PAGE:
The BMW M3 has become a fundamental part of the performance car world since its introduction in 1988. Track days or a Nürburgring tourist lap wouldn’t be complete without at least one M3 of some generation slithering its way round the circuit. In the 32 years since the M3 lineage was founded, the car’s influence hasn’t waned much either. BMW’s creation remains a benchmark sports coupe, and saloon, that trades little of the base 3-series’ comfort and usability in delivering its exceptional driving dynamics.
When the current F80 model was released in 2014, it brought with it a larger saloon-only bodystyle (the coupe and cabriolet now moved to the less evocative M4 moniker), a turbocharged six-cylinder engine and more comfort and convenience features than ever before.
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The performance and pace of the early versions of the F80 was never in doubt, but they weren’t particularly suited to the UK’s bumpy and undulating roads. Poor body control, particularly at the rear, made the car feel difficult to predict and trust, especially when the weather was anything other than bone dry.
Over the years, tweaks to the BMW’s chassis and drivetrain calibration helped, but it wasn’t until the M3 Competition version arrived that the F80 M3’s potential was finally realised. Despite the 19bhp power bump, the Competition’s tweaks were so successful that BMW eventually dropped the standard version, leaving just the Competition and the rare, expensive CS available when production came to an end in 2018.
- > Performance and 0-60 time – Massive torque has made the M3 an astonishingly fast car. It will go from 0-60mph in 4.1sec and onto 100mph in just 8.6sec.
- > Engine and gearbox – The omission of naturally aspirated motor might have upset M3 purists, but the F80 M3 has one of the most exciting and intense turbocharged engines on sale.
- > Ride and handling – The F80 might lack the finesse that the M3 has built its reputation on, but it’s still fast and fun to drive.
- > MPG and running costs summary – The turbocharged engine might look more economical on paper, but in reality it’s just as expensive to run as any performance car.
- > Interior and tech – The M3 uses the functional, but not particularly glamorous, interior from the 3-series. A sprinkling of carbonfibre is really the only difference.
- > Design – A bonnet bulge, flared arches and deep spoilers give the M3 a very aggressive look.
Prices, specs and rivals
In 2018, £59,905 was the entry price for the base car in standard trim equipped with a six-speed manual gearbox; specify the optional dual clutch transmission and BMW asked another £2,500 of you.
Competition Package trim cost a further £3,000, but its gentle power bump, bigger wheels, revised chassis and recalibrated LSD softened the sharp edges of the standard M3, improving the overall package beyond the very reasonable price hike. Many, if not all of the late-build M3s are Competition-spec though, and very few were ordered with the manual transmission. If you plan on taking your M3 on track, it’s worth finding an example with carbon ceramic brakes, although they’re also rare due to their £6250 premium.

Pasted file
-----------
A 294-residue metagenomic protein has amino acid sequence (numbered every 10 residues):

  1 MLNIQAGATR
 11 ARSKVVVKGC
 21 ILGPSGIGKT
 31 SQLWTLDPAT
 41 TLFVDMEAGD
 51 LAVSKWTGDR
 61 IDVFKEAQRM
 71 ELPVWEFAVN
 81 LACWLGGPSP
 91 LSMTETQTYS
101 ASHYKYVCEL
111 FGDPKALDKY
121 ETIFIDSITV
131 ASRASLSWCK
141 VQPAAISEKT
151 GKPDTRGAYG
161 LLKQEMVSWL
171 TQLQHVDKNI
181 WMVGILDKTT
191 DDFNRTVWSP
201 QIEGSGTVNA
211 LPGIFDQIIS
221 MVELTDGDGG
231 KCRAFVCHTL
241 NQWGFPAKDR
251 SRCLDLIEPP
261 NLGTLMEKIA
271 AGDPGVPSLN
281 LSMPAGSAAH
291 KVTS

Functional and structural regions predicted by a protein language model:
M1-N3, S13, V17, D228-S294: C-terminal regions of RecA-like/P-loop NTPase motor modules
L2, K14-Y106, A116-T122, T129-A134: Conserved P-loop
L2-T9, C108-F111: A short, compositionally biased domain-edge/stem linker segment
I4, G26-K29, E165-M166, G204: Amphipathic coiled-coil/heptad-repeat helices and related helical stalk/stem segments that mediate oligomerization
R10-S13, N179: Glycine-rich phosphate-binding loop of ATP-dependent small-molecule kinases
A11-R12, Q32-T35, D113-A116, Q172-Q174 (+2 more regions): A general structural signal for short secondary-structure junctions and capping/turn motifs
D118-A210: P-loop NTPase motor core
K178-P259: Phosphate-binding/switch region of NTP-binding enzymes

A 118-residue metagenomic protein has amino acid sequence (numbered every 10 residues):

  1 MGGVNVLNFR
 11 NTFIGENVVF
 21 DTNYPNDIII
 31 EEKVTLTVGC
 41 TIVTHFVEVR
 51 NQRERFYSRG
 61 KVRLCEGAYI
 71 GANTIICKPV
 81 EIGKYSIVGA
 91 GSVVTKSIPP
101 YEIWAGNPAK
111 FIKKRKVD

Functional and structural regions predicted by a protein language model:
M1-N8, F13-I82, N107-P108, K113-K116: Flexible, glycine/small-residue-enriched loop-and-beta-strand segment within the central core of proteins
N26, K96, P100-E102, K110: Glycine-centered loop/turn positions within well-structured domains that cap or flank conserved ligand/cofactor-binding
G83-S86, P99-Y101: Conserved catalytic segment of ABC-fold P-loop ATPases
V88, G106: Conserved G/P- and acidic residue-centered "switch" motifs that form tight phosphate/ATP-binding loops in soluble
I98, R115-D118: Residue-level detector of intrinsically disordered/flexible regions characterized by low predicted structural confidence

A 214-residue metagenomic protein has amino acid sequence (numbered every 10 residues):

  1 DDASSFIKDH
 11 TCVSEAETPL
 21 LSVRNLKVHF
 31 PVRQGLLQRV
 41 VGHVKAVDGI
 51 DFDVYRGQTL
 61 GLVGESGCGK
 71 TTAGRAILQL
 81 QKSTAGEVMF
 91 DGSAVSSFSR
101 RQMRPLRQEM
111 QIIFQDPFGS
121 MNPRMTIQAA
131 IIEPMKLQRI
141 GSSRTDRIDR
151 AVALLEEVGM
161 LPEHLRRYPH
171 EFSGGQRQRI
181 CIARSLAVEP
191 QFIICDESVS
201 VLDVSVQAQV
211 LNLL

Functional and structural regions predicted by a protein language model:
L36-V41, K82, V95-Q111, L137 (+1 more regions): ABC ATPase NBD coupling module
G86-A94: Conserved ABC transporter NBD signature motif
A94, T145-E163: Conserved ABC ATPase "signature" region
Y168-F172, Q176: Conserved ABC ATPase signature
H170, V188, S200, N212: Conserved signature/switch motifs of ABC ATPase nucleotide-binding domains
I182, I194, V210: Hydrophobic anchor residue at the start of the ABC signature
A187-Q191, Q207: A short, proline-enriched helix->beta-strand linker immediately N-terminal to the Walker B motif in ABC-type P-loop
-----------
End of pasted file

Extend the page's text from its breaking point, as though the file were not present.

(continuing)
The wait for the next-gen M3 won’t be too long though, with an all-new generation based on the current G20 3-series is expected later in 2020. We already know it’ll keep hold of a turbocharged in-line-six petrol engine, although it’ll be the new S58 unit found in the X3 M. M3s fitted with a manual transmission and rear-wheel drive are expected to be available, but most will combine an eight-speed ZF automatic gearbox and selectable all-wheel drive for the first time. It will finally match the Mercedes-AMG C63 and Alfa Romeo Giulia Quadrifoglio for power with 503bhp though.
Rivalling this next-gen M3 is Audi’s RS4 Avant, which does a great job of putting power to the tarmac, although its sterile, somewhat cold demeanor makes it more of a fast road car than a track hack. The RS5 Sportback is (meant to be) the RS4’s more stylish five-door hatchback variant, but its driving experience is not any sharper in reality, while the sloping roofline and hatchback body is less practical. The pair were also revised for 2020, and cost from around £64,000 and £70,000 for the RS4 and RS5 respectively.
Mercedes-AMG’s C63 S is a more powerful proposition, and like the Audi it lacks the final well-honed edge in terms of driver involvement. Its V8 is a whole lot more powerful with 503bhp though it’s a somewhat pricier £74,000. There’s also an optional estate bodystyle.
It’s the Italian in this equation that’s impossible to overlook though; Alfa Romeo’s Giulia Quadrifoglio is, quite literally, the BMW M3’s worst nightmare. Its more powerful, charismatic and effective twin-turbo 2.9-litre V6 engine matches the AMG with 503bhp, but is situated in a lighter and more focussed chassis. It’s agile yet confidence inspiring, playful yet composed, the Giulia Quadrifoglio was a shock to the system when it arrived in 2017, and one that really showed up the BMW M3’s 32-year domination of the sports saloon class